State asks city for more money, Meade Ave. project may be delayed
By Jason Stuart
Ranger-Review Staff Writer
The Urban Transportation Program project to rebuild North Meade Avenue, scheduled for 2019, may be delayed by another year due to the Helena headquarters of the Montana Department of Transportation demanding that the city commit additional funding to the project.
The Glendive City Council took action at its meeting Tuesday night to try to avoid that delay, unanimously voting to technically commit an additional year of Urban Transportation Program funding — approximately $147,000 — to the project.
The council made the move after Public Works Director Jack Rice explained that he received a call from MDT District 4 Administrator Shane Mintz on Monday to inform him that even though the estimates for the project are coming in lower than expected, MDT headquarters in Helena has apparently decided they want more funding in place before moving forward.
“They called me and said the estimate is coming in about $127,000 lower than expected,” Rice said. “But Helena called and said they wanted a bigger cushion or they were going to push that project out to 2020. They don’t know if we’ll need it or not, but Helena wanted that cushion in there.”
Following that call, Rice and city Director of Operations came up with the idea of committing another year of the city’s Urban Transportation funding to the project, as the city can borrow out up to five years on that funding.
However, as noted, that is only technically what the council did. As Rice and Dorwart explained, the city has already borrowed out to its five-year limit for the Meade project. What they will actually do is take gas tax receipts — set to increase considerably this year after the Legislature raised the state gas tax — to make up an amount equal to another year’s worth of Urban Transportation funding.
“We can’t use another year of the city’s (Urban Transportation) allocation, so what we’ll try to do is match it with gas tax funds to guarantee it, to supplement it to the amount of using another year’s allocation,” Rice said.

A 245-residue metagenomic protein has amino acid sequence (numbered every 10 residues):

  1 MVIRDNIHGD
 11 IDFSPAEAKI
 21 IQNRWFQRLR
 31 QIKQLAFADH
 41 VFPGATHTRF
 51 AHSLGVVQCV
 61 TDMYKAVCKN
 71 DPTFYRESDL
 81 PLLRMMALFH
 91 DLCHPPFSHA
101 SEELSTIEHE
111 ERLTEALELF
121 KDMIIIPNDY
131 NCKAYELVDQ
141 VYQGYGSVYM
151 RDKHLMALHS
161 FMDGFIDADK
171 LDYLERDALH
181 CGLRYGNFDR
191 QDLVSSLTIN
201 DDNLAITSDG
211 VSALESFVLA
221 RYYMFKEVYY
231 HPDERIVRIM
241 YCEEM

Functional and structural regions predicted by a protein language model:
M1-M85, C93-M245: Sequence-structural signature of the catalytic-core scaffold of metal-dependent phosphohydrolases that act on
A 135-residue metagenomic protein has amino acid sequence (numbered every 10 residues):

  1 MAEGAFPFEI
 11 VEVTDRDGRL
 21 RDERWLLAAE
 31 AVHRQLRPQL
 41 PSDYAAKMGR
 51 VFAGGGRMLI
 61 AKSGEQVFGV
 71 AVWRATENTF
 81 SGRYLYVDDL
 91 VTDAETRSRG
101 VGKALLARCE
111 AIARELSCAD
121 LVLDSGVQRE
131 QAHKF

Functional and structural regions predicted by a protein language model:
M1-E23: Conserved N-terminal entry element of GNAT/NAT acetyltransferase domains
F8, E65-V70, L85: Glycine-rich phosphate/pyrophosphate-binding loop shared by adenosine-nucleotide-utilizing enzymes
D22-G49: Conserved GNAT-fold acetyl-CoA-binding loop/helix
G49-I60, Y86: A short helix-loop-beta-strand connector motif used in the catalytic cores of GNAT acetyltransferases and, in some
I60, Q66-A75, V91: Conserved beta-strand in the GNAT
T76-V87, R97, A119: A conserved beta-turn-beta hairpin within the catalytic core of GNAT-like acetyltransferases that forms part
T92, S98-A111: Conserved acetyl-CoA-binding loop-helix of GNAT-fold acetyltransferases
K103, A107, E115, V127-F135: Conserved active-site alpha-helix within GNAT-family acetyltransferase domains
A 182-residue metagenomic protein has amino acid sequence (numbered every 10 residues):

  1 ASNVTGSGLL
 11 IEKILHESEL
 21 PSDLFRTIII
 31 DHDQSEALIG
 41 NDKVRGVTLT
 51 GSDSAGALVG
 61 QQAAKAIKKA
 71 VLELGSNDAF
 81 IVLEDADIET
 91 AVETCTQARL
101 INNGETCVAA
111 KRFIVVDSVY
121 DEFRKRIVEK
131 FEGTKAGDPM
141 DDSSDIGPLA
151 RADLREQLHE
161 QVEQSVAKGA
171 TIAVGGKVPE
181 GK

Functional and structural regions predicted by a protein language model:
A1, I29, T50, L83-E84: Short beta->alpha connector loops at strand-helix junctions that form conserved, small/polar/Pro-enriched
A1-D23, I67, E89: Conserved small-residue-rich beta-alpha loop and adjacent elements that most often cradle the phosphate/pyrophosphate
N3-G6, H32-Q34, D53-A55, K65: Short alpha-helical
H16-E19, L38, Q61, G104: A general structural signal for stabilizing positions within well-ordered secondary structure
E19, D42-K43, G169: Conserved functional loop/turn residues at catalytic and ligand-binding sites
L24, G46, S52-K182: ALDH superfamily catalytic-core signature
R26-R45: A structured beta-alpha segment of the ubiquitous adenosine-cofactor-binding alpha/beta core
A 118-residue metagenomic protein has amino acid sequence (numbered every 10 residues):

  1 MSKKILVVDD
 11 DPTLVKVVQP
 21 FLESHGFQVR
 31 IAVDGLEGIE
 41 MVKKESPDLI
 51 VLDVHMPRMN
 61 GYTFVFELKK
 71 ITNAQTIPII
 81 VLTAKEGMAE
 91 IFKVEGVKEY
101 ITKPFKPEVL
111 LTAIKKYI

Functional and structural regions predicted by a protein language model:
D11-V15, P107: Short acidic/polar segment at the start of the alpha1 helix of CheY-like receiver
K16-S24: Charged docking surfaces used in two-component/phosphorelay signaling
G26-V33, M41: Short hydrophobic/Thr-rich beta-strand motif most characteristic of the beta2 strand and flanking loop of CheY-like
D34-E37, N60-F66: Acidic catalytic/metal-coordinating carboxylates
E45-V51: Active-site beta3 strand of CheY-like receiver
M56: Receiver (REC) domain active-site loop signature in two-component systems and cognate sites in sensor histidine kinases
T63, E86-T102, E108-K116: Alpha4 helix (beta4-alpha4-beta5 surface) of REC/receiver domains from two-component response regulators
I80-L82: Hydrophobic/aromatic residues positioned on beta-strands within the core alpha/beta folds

“This is about the only way we can think of to keep it in 2019 instead of 2020,” Dorwart added.
However, though the council promptly and unanimously agreed, Dorwart and Rice further noted that while Mintz believed he could sell the city’s action to Helena, “this isn’t a done deal.”
“Kevin proposed that and they thought that was a great idea, but they had to run it by Helena,” Rice said.
Contacted early Wednesday morning, Mintz, for his part, said he is personally committed to seeing the project go forward as scheduled.
“MDT is on schedule still from a design standpoint, and that’s what we’re committed to trying to hold,” Mintz said. “We support the city in trying to keep it in 2019. Hopefully, this additional commitment (of funds by the city) doesn’t even come into play.”
If the Meade project were to be delayed, it would likely mean that the reconfiguration of Towne Street from a four-lane to a three-lane would also be pushed out to 2020, Mintz noted, as he is keen to do the projects together to achieve better cost savings, or as he put it, to “get the city the best bang for their buck” on the Meade project.
Mayor Jerry Jimison said that given everything else coming out of Helena these days, he is a little nervous that MDT may still end up kicking the project can down the road, even with the city’s move to commit additional funds.
“The good news is our district administrator has said it’s under what was estimated, but the fact that Helena wants extra cushion makes us a little tense that they’re not going to do it on schedule as promised,” Jimison said. “We don’t want either of those projects held up.”
The mayor concluded by saying that residents living along Meade or who travel it regularly have waited long enough for a new street surface.
“I feel the residents who use Meade Avenue have been very patient and understanding, so we don’t want to drag it out any longer than need be,” Jimison said.
Reach Jason Stuart at firstname.lastname@example.org.